In many discussions there are several coordination choices (reSome issues are that there are at times more that 2 POV. This makes coordination harder (overall returns smaller).
What is the aspect of Coordination we would need to model:
- The cost of establishing a coordination (social) network of agents working in a limited (coordination) space and time possessing the required resources such as:
- domain knowledge
- writing skills - good english & knowledge of the manual of style.
- language skills (translation/verification of foreign language sources.
- access to scarce research materials - e.g. paid wall resources (New York Times; Highbeam; Web of Science etc).
- knowledge of policy and norms.
- user privilege - the ability to edit protected pages
- a probability reflecting the scarcity of the agent/resource needed for coordination.
- In practice the number of agent seems significant. Two agent are doing 10 more work due to C2. If they are in conflict they can have a coordination failure and require a third opinion. To coordinate a larger group of than two seems to require 10 more work than the case of 2.
- some coordination teams also need to form coalitions. This process is defined as agreeing on a payoff allocation based on access to resources. It is usually modelled by a sequence of appeals which can be justified or not. (technical - needs to be explained in laymen's terms).
This game has two pure strategy Nash equilibria and one mixed strategies equilibrium. However all the options are suboptimal. A correlated random token could make the mixed strategy ideal - allowing both users to play the pure equilibria options and get equal maximal payoffs. However without such a coordinating device each player will choose his POV more frequently. For the payoffs listed above, each player whom expresses a preference fill opt for the preferred POV probability 3/5. They will miscoordinate with a probability of 13/25 leaving an expected return of only 6/25.
For non involved players the situation is simpler - they will miscoordinate with a probability of 1/2 and have an expected return of 1.
My informal point of view based on recent AfD participation is that there are at least two classes of coordination tasks -
Coordination1 - cost of establishing a (social) network of agents with a set of qualifications (domain knowledge (usually scarce) and policy knowledge) under a space-time constraint (14 days at a AdF page). I'd call this a MicroCosmic Coordination tasks - as it requires creating a social network mixing insiders and outsiders.
Coordination2 - a second class of coordination tasks seems to require a second round of coordination and involve the task of establishing coalitions. This also has a larger communication component. I'd call this a Political Coordination task
Afd discussions - seem to have 2 + modes of closing similar to the Ideas presented by Ayelt Oz in her paper on acoustic separation..
- Fast (closely related and very similar to CSD) - do not require Micro Cosmic Coordination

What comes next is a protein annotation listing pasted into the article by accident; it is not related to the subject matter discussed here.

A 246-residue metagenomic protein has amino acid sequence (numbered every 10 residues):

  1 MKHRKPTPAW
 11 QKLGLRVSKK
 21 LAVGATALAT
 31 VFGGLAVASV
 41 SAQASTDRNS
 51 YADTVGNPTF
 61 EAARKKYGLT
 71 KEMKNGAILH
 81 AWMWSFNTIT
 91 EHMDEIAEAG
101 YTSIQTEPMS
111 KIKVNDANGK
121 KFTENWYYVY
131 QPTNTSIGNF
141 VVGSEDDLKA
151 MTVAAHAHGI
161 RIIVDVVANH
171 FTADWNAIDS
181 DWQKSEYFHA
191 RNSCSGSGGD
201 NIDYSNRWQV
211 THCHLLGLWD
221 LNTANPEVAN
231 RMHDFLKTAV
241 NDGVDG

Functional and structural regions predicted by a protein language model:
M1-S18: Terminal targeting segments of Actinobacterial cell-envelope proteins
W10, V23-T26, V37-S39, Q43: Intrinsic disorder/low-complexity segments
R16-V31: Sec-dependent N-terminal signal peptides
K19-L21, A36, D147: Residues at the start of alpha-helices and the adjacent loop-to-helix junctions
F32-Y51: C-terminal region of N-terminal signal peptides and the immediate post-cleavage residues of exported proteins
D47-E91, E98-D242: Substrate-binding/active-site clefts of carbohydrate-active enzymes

- Slow with a good likelihood of repeated coordination failures - Micro Cosmic failures oft lead to relisting (extending the deadline), while political failures leads to no consensus at closure, multiple Afd of the same article over long timeframes.
Some points still needing more looking into
- yet another version of the coordination game with N-gaents with a preference fo reaching ever smaller consensus prefered to no consensus at all. (but with equal sized miscoordinated blocks disqualifying each other.
- repeated participation at Afd discussions leads to ad hoc coalition. These however turning into semi permanent ones.
- Semi permanent coalitions reduce coordination costs
- establishment of task related Afd notice boards support longer lasting coalitions by providing coordination discount for locating Afd discussions in related knowledge domains. e.g. PornBio via WikiProject_Deletion_sorting categories - if the categories have enough active participants (low diversity in editors population therefore leads to coordination failure at AfD ).
Playing In Turns
let us consider a couple of variant. we start with a version of the consensus game for Afd where row players nominates deletion and the colum player will want to keep. No Consensus means keep.
|2 agent afd - NC means keep|
Refrences & Notes
- R. Davis and R. G. Smith. (1983). "Negotiation as a metaphor for distributed problem solving.". Artificial Intelligence, 20(1) 20 (1): 63–109,. Unknown parameter
|URI=ignored (help); Unknown parameter
- ant path meta algorithm - inline tags when used correctly provide editors a system of iterative coordinating requirements and changes between domain experts and policy experts using minimal coordination effort.
- Oz, Ayelet (5/1/2009). "The Hidden Wikipedia: Wikipedia as a System of Acoustic Separation" (PDF). Harvard Law School. p. 80. Retrieved May 14, 2012. Check date values in:
- (In case a return to an old consensus is possible this would use the of 1,...,1 in the top right corner.)